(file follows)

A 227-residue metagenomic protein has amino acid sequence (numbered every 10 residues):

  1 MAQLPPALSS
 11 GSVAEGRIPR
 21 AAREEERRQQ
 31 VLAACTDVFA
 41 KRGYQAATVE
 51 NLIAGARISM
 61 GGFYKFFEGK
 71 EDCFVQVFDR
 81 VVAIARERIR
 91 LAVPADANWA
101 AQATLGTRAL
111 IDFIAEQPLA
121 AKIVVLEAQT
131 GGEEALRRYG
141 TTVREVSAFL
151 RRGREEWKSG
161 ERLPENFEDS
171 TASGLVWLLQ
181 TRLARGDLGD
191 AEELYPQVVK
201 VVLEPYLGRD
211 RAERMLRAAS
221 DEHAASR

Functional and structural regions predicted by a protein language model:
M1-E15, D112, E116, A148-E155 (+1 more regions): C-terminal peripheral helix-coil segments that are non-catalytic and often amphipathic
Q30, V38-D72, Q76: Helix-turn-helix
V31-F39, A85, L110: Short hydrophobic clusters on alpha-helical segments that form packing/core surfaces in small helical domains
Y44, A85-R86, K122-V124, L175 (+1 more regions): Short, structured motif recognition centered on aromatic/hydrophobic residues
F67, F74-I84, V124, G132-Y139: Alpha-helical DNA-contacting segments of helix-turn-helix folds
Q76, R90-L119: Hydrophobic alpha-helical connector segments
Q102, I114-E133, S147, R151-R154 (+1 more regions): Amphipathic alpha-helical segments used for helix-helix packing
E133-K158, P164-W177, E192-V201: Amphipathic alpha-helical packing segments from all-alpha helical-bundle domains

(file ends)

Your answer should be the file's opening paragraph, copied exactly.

A 227-residue metagenomic protein has amino acid sequence (numbered every 10 residues):